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recovery of the
ancient vineyards

La Rabiosa promotes and encourages the recovery of ancient vineyards and the restoration of winemaking methods that have now been abandoned due to the growing mechanization of production processes.
The ancient vineyards have almost completely disappeared, replaced by young more fashionable varieties. The Veneto region, and in particular the province of Padua, has a huge heritage of old vineyards able to reveal the true and most authentic link with the in which they grow. These vineyards must be protected as they are a part of history of the communities living there.
These vineyards have dozens of years of history, and that is why the wines that come from them are capable of giving sensations that go beyond forest fruits, acidity and persistence, going so far as to upset the classic taste perceptions of those who approach. The reason is that after decades the roots of the vines find constant availability of water and nutrients for their metabolism. That’s why the bunches come from these vineyards have more regular ripening in addition to the fact that the skins contain more aromatic substances.
The old vineyards are a cultural value, a heritage of biodiversity and a historical foundation to be safeguarded.

the vernazzola

The “Vernazzola” is a native vine whose presence dates back to the first half of the 1600s. A certain Giacomo Agostinetti in 1679 speaks of Vernazzola stating that its best use is for the production of a sweet wine, leaving the grapes to dry for 4 or 6 days in the sun.
Vernazzola grapes, when facing the light, are very sensitive and susceptible to sunburn. Also for this reason it was usual to cultivate it far from the direct sunlight, like the shade created by the leaves of other plants, like mulberries and willows.
During the last few years La Rabiosa has recovered some branches of the centuries-old un-grafted vineyards of Vernazzola located in Urbana (Padua Province). After analyzing their genome it was possible to create a wonderful vineyard in the “Laghi” area in the city of Merlara (Padua Province).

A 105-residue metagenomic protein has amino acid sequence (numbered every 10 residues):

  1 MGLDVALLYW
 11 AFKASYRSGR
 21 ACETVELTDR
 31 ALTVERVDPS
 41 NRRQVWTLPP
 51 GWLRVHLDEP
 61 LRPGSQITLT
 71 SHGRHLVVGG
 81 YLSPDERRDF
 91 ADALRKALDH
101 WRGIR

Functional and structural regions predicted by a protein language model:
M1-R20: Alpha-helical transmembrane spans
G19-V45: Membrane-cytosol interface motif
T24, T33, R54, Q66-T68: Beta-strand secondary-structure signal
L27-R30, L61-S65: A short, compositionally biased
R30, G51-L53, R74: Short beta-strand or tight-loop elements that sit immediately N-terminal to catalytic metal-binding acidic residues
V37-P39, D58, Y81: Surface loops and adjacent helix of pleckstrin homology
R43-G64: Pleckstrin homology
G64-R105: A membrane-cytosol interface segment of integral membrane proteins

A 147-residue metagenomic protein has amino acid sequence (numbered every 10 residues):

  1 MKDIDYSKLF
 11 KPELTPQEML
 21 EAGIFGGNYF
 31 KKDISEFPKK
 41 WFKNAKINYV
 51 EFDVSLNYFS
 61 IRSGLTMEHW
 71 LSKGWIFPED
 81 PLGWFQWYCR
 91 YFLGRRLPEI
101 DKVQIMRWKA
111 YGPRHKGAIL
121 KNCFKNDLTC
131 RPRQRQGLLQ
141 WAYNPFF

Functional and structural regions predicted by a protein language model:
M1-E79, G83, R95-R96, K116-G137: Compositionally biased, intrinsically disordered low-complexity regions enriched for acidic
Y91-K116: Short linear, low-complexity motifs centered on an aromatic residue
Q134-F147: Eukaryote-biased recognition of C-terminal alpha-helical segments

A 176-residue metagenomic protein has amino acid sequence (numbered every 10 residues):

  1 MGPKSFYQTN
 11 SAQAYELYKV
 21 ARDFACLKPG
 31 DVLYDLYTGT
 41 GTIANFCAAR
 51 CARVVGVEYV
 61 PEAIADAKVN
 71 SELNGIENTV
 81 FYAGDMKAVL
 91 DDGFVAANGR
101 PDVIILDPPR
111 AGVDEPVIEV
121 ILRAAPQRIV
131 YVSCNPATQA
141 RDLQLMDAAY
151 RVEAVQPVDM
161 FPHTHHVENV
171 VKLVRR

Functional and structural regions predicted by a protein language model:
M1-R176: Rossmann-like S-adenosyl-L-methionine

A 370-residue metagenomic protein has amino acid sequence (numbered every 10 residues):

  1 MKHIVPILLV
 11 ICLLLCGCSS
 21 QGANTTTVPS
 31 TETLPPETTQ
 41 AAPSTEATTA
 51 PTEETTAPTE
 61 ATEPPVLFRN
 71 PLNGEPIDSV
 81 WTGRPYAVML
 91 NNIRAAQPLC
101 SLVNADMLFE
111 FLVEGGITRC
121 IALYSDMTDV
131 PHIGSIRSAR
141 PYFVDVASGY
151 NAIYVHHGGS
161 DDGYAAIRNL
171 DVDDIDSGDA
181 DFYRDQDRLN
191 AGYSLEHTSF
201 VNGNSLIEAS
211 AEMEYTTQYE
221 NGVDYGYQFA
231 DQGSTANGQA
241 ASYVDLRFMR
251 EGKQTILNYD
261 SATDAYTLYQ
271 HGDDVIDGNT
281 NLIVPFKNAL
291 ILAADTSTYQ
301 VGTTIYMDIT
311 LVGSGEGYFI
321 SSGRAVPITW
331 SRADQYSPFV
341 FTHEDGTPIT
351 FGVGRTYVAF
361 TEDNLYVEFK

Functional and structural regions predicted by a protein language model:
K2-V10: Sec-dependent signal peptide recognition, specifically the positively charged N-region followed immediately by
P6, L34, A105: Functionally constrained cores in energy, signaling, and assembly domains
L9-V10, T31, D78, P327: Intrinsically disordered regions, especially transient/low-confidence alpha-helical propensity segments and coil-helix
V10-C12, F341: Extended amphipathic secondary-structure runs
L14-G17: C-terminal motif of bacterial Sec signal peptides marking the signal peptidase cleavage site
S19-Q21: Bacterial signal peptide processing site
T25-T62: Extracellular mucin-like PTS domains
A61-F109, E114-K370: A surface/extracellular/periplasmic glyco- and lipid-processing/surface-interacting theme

Vernazzola is very suitable for refermentation both in autoclave and in the bottle in a sparkling and frizzante versions. Typical tasting notes of Vernazzola are notes of ripe apple, peach, thyme, oregano, dry vegetable and hay. The taste is very complex, soft and persistent. By postponing the harvest and leaving the grapes to macerate in contact with the skins it can be obtained a more complex wine with peculiar characteristics.

raboso veronese

Although the name may suggest a provenance from the province of Verona, in reality there are no confirmations in this sense. It would seem, however, that this name comes from a certain Mr Veronesi.

Well present in Veneto since the beginning of the nineteenth century, in 1925, the scholar of ampelography Norberto Marzotto, stated that the spread of Raboso Veronese had begun from the possessions of the Counts Papadopoli of Cologna Veneta ( Verona province).
The vine has a good diffusion on the territory of Pianura Padana thanks to a good resistance to winter cold and to the predilection for alluvial and sandy-silty soils.

Raboso is recognizable not so much for its aromas, but for an important combinations of acidity-tannicity that contradicts it. It is for this reason we tend to produce wines that we age for a long time in wood to smooth out all this exuberance or wines ready to drink sharp and less demanding. When the wine is still young it presents violet reflections, but as it aged the color tends more and more to garnet.

wine in amphora

Among its rediscovery objectives, La Rabiosa has undertaken the amphora winemaking technique. Terracotta amphora is a natural material, simple and with an added value compared to wood: terracotta does not give up aromas and above all does not change the organoleptic appearance of the wine, keeping its identity profile at its maximum potential. The amphora is also breathable, therefore during the aging the wines are microoxygenated naturally, without human intervention.
The practice of terracotta vinification requires the use of skins for fermentation. In alcoholic fermentation, the grapes are then macerated on the skins; at this stage it is necessary to provide daily crowding to ensure proper fermentation and ensure the extraction of organic compounds fundamental both for the aromatic profile of the wines and for their aging. Generally the wine remains in amphora for 6 months. Among the advantages of producing wine in amphora there is first of all the duration of these containers, practically eternal (unlike the wood that after a few steps runs out and therefore needs to be replaced). Terracotta also prevents the spread of microorganisms harmful to the organoleptic profile of wines such as Brettanomyces, responsible for the production of phenolic aromatic compounds that cause the famous smell of stable in wines.
Making wine in amphora is a very ancient technique, which dates back thousands of years. Today it requires more manual work, as the process is not mechanized, however it is an ideal process that allows us to rediscover the most authentic flavors and aromas of ancient wines.